The boat boofs well, and the big upturned bow gets on top of the water quickly.  Though I'm near the middle of the suggested paddler weight range, I had a fair bit of boat out of the water, and rode high for the most part.  The boat seems to have more rocker in the water than it does on photos; on flat water the tip of my bow was probably 3 inches out of the water or so.  A little bit of boof stroke goes a long ways.

The bow and stern are both slightly peaked, which makes resurfacing and rolls easy, though I haven't rolled it in heavy whitewater yet.

Design/Build:  One of the big reasons I was interested in the Pure was the plastic.  Blow-molding makes a much more durable boat than rotomolding, but the molds are expensive and it takes the blow-molding companies (Prijon, Eskimo) a long time to recoup their costs on a boat. As a result, most blow-molded boats on the market are a few years behind the design curve; take a look at the Prijon Hercules as compared to the Nomad.  The Pure is the most modern blow-molded design.  It has no pillars, which makes it comfortable and easy to load for overnighters.  The plastic is tough, and warrantied for 5 years.

Outfitting:  Prijon took pains to make the outfitting easy to adjust, and used a lot of moving parts to do so.  The backband is the standard snowboard-ratchet setup found in many modern boats, and works fine.  Hip pads are held in place by a ratchet system as well, which seems overly complicated, and which I'll probably replace with foam and duct tape.  Knee/thigh braces are comfortable and adjustable.

The footbrace system is particularly complicated: the brace slides forward and back on metal railings that move freely and are attached to the sides of the boat.  It's held in place by a 2" piece of webbing on each side, which is slack when you're out of the boat, and tightens against the pressure of your feet.  You can easily adjust the position of the footbrace by tightening or loosening the webbing straps.  The downside is that the whole system feels loose in the boat, is overly complicated, and is topped off with an aluminum footbrace, which feels heavy (though tough).  I'll likely try replacing the system with the guts of a Nomad, ad I don't need to adjust it once I have the footbrace where I want it.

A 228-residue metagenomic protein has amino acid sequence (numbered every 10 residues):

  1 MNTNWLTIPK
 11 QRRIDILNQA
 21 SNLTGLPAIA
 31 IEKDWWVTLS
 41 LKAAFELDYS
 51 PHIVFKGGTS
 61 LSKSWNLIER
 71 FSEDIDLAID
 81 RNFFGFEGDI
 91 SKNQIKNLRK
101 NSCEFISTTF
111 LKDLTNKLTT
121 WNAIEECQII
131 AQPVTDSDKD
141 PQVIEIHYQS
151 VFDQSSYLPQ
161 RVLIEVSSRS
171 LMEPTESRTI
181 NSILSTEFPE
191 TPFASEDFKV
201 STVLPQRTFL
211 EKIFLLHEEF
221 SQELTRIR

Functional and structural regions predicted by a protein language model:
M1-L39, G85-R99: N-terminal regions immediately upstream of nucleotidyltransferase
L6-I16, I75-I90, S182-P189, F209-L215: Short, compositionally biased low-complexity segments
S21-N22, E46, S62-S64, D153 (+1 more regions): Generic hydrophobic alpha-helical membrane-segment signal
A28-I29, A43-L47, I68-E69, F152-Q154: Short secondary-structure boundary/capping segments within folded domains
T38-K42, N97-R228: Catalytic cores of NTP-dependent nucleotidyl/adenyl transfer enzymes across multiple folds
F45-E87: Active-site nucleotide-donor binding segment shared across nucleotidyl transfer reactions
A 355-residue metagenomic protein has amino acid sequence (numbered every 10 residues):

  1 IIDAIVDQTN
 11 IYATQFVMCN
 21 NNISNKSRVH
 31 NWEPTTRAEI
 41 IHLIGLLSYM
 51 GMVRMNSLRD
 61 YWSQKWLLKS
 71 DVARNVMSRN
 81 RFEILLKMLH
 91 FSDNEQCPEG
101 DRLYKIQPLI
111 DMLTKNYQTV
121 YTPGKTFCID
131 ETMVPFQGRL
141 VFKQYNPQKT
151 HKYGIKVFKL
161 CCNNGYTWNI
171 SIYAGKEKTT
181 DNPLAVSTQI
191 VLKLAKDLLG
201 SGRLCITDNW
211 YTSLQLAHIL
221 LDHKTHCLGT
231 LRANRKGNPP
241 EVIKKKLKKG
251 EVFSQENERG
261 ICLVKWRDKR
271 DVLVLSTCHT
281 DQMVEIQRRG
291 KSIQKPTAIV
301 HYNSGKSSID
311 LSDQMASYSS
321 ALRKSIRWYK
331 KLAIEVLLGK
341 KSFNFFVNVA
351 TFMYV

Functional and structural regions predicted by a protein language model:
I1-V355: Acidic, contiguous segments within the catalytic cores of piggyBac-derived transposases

Overall: At my weight and ability level, the Pure is the sportiest boat I've ever paddled, and I think it will perform well if you tell it where you want it to go.  It's my new creekboat, so look for another review down the road after I get a better feel for its performance.



Loading up for the drive to the west slope

Escalante Again

Got another weekend in at Escalante.  This time around we had a little less water, but we were still on the good side of low.  I got one lap in on Saturday, and two in on Sunday, hitting the inner gorge (minus the falls) all three times.  The inner gorge was quite a bit easier than I had expected, though I think the lower flows were somewhat responsible.  We had a couple of swims at waterslide again, which seems to be racking up some victims.

There were probably 20-30 boaters on the water over the course of the weekend. We camped with about 15 of them at a big campsite, which was a lot of fun.  It seemed like one person from each small group knew someone else in another, and so on.  Rainy weather on Saturday, but a 75 degree bluebird day on Sunday.  Aaaand I'm sunburned.